[Ads-l] turf (UNCLASSIFIED)

Laurence Horn laurence.horn at YALE.EDU
Tue Sep 11 12:22:42 EDT 2018


> On Sep 11, 2018, at 11:55 AM, MULLINS, WILLIAM D (Bill) CIV USARMY RDECOM AMRDEC (US) <william.d.mullins18.civ at MAIL.MIL> wrote:
> 
> CLASSIFICATION: UNCLASSIFIED
> 
>> 
>> Great example!  It’s not quite the same, but “sweetener” is typically taken to exclude “sugar”, which may also be thought of as “artificial”
>> clipping.  As a pragmatics experiment, I ask for “sweetener” every time I order coffee on an airplane and 17 straight times I’ve been handed
>> an artificial sweetener (yellow, pink, or blue), never sugar.  I also just picked up a pamphlet at my local supermarket entitled “Sugars and
>> Sweeteners”; for another example, see Caution-https://alittlebityummy.com/the-ultimate-guide-to-low-fodmap-sugars-sweeteners/.  I can
>> imagine complaining to the flight attendant upon getting a white packet, “This isn’t a sweetener, it’s sugar!” (If I get the chance to try it, I’ll
>> watch for their response.)
>> 
> 
> I don't drink coffee, but I'd bet that "creamer" would work the same way.
> CLASSIFICATION: UNCLASSIFIED
> 
I suspect you’re right.  I remember an observation of Paul Kiparksky’s in a paper on the phenomenon of lexical blocking back in the early 1980s to the effect that a “cooker” is a device for cooking, not a person who cooks (i.e. a cook), while a “driller” is a person who drills, not a device for drilling (i.e. a drill).  In the same way, cream wouldn’t be called a creamer.  Technically, though, while sugar really is a sweetener, it could be argued that cream really *isn’t* a creamer.  The OED has for the latter (Draft Addition Sept. 2016):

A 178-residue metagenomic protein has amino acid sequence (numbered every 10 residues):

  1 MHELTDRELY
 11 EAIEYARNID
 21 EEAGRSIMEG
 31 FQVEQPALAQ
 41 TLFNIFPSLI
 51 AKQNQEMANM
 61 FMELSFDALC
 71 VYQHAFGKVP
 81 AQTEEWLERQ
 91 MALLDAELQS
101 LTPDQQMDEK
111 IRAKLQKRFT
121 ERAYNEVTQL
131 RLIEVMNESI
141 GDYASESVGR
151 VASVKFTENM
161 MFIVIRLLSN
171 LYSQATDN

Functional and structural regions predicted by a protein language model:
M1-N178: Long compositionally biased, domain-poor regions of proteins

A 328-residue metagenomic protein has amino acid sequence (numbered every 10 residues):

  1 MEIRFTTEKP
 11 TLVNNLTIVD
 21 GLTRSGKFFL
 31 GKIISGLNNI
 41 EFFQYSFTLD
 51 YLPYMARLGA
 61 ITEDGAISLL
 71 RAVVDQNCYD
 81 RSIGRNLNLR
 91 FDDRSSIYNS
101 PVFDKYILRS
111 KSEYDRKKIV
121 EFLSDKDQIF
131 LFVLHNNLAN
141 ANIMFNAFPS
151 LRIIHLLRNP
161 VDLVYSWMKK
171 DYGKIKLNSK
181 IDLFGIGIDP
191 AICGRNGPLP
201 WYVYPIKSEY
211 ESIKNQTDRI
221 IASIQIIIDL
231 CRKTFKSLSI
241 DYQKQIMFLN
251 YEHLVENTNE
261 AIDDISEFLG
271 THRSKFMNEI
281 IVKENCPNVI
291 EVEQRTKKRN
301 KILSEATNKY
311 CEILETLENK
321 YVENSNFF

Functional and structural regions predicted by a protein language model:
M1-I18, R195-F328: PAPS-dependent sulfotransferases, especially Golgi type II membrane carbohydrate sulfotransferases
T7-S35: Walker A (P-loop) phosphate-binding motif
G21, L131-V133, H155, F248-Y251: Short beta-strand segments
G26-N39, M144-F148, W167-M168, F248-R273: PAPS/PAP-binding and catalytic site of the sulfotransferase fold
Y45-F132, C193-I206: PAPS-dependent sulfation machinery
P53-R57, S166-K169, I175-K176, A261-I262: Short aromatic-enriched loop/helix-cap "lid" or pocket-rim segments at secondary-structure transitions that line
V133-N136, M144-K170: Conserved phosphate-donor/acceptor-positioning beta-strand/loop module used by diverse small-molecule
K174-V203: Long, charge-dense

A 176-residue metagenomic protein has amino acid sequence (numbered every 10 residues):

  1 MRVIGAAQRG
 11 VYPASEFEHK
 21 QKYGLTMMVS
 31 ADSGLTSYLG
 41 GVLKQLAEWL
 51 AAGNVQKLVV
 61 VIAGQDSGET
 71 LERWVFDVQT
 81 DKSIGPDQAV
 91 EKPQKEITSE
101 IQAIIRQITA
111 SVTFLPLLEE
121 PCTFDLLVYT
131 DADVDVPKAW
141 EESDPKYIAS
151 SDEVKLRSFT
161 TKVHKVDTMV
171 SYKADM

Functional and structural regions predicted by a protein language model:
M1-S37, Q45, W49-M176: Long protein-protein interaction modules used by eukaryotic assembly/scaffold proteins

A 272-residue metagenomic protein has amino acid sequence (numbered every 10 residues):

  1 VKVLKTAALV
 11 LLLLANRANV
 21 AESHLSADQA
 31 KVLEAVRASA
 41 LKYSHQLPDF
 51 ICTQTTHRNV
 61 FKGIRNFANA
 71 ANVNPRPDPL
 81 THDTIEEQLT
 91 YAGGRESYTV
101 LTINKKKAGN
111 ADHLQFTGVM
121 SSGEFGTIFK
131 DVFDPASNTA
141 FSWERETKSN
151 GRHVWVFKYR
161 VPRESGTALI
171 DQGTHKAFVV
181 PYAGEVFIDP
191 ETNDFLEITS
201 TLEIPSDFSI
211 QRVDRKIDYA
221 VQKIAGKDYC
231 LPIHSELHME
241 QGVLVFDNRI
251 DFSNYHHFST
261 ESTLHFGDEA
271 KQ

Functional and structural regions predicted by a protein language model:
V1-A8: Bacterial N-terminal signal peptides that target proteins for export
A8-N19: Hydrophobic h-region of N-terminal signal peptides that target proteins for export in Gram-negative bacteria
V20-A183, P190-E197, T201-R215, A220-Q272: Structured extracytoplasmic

A substitute for milk or cream, typically made from sweetened vegetable oils and fats, and stirred into coffee or tea in powdered or liquid form; = whitener n. 2b. Frequently with modifying word, as coffee, non-dairy, etc.  

Leaves open the question of whether cream (or half-and-half) might qualify as a "dairy creamer”…  

LH


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